As a result, the library is often overlooked by faculty.  While the library is seen as a physical space, the college does not understand their staffing, budget and IT support needs.  The library is often seen as having a support role but its employees are not on equal footing in terms of pay or status with other colleagues who have comparable duties and levels of education.

Librarian status was affected by the department to which they reported:

Reporting on the academic side means you are faculty.  At my college, faculty must have a master’s degree.  Since librarians have a master’s degree, we are all equals.  This gives us a voice in governance, which is key.

Many, but not all, of the respondents who said they reported to Academic Affairs said librarians had faculty status.  This strongly affected their roles on campus, particularly with governance:

Having faculty representatives is great in the governance structure, and then having my position be in administration is advantageous because of my opportunity to be part of the management team.  Many of our college committee’s bylaws (instructional council, curriculum, etc.) specify a library representative.  In most cases, it is a voting role, but in some it is non-voting.

Librarians do not have faculty status in some libraries that report to Academic Affairs.  This bars them from participating in professional development, governance, and other campus activities.  Those who reported this added that administrators and sometimes faculty do not know or appreciate what the libraries can contribute to their college.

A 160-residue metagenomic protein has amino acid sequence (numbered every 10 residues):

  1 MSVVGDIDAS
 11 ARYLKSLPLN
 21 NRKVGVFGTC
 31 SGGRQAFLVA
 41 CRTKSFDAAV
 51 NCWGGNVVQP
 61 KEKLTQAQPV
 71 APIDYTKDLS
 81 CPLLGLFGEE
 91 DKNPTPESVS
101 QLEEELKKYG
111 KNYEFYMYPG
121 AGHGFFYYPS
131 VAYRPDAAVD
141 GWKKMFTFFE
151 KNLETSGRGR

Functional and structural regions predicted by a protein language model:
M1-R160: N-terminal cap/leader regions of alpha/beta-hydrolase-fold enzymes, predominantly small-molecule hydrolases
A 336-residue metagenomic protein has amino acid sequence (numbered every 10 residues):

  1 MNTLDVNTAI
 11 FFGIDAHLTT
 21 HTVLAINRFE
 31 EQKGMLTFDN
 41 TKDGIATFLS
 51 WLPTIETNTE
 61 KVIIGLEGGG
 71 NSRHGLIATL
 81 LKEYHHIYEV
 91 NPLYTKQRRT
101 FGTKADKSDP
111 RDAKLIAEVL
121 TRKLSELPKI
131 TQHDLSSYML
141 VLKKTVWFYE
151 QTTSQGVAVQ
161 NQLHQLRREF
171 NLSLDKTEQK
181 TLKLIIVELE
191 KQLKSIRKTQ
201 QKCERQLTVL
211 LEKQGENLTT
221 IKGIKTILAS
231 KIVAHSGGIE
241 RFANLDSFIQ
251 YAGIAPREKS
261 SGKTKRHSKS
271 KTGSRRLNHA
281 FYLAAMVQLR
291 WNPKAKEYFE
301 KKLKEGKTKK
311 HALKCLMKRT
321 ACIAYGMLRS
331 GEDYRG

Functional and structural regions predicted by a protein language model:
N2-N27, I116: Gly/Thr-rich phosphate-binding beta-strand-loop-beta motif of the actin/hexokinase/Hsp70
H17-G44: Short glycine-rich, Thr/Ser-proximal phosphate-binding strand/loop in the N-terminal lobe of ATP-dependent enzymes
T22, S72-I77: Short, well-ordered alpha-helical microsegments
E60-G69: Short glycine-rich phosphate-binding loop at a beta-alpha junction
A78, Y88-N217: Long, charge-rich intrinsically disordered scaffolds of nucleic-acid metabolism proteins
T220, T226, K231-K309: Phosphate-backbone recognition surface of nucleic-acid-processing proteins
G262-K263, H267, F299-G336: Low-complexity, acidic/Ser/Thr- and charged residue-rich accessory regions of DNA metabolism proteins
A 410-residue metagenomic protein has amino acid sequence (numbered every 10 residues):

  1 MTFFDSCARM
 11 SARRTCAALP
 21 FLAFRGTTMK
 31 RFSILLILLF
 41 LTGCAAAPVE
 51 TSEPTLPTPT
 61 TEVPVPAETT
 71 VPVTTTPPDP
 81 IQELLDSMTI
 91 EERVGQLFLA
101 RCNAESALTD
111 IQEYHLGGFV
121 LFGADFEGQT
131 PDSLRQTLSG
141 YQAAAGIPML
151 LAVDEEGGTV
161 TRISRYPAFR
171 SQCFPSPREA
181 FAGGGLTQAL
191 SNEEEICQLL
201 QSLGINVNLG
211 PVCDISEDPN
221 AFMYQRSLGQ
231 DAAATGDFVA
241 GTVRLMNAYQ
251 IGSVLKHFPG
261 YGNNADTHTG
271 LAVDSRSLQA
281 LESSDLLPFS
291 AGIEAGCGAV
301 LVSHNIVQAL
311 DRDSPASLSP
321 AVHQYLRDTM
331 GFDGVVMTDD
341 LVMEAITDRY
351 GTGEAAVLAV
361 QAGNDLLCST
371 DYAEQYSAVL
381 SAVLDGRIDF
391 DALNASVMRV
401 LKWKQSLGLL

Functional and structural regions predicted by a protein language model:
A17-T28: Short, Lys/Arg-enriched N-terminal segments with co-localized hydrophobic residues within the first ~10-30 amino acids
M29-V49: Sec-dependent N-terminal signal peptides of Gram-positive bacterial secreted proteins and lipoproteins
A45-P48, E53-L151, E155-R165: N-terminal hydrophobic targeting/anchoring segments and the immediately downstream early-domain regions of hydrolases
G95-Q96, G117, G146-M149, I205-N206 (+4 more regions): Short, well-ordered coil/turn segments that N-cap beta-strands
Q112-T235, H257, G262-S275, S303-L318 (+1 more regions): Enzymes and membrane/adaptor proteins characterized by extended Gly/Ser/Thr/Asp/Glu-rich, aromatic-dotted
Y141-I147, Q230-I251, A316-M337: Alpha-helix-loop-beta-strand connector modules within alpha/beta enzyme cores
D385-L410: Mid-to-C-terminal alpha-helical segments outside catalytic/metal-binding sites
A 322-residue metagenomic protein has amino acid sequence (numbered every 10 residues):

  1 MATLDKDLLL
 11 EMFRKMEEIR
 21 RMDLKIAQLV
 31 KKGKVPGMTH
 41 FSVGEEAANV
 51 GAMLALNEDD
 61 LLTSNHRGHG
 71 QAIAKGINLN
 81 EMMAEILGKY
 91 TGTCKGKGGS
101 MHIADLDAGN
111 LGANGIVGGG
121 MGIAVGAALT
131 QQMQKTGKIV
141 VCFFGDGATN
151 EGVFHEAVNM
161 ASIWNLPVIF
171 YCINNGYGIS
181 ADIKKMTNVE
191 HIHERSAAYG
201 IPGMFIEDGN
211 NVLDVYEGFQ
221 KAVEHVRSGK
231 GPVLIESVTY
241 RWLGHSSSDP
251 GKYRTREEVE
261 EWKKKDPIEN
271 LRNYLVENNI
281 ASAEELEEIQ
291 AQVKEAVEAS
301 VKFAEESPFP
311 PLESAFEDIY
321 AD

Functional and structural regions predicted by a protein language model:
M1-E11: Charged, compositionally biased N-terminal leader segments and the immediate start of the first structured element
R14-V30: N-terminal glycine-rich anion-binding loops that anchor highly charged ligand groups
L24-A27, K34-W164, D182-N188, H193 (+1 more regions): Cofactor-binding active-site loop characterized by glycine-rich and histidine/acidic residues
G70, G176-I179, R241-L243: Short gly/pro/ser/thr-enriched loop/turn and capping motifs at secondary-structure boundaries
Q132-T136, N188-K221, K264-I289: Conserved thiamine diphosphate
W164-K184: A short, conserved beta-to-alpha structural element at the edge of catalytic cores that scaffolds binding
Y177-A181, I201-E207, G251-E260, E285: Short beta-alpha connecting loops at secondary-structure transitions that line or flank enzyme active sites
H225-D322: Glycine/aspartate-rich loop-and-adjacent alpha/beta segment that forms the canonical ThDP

Many of the changes in reporting structure formed as a result of retirements, resignations, or restructuring:

My sister college had a librarian serving as Dean of Library and Learning Resources. Upon retiring, the position was vacated and they now share a dean with Literature-Language Division. The dean is a former English instructor.

When I started here 7 years ago, the library director reported to the Dean of the School of Liberal Arts and Sciences.  She now reports to the Assistant Vice Chancellor for Academic Affairs.

We had major turnover in administration over the summer with our President, Dean of Academic Affairs and Dean of Career and Technical Education (CTE) either resigning or retiring.  They didn’t replace the CTE dean’s position.  Rather, they placed everyone and everything associated with that position under the Academic Affairs dean, again.

Sometimes the changes in reporting structure happened because of a promotion or reassignment.  At other times, the library was assigned under an academic or IT unit, which posed its own challenges:

Our library does not have its own dean or director.  Ours was the dean of Instructional Resources (IR) who reported to the Vice President of Academic Affairs.  At one point, our dean was promoted to Vice President of Student Services, and IR was obliged to follow her and be placed under a dean there.  Soon, IR was moved back to Academic Affairs and then went through a succession of deans that saw us connected to Visual and Performing Arts, and eventually Language Arts.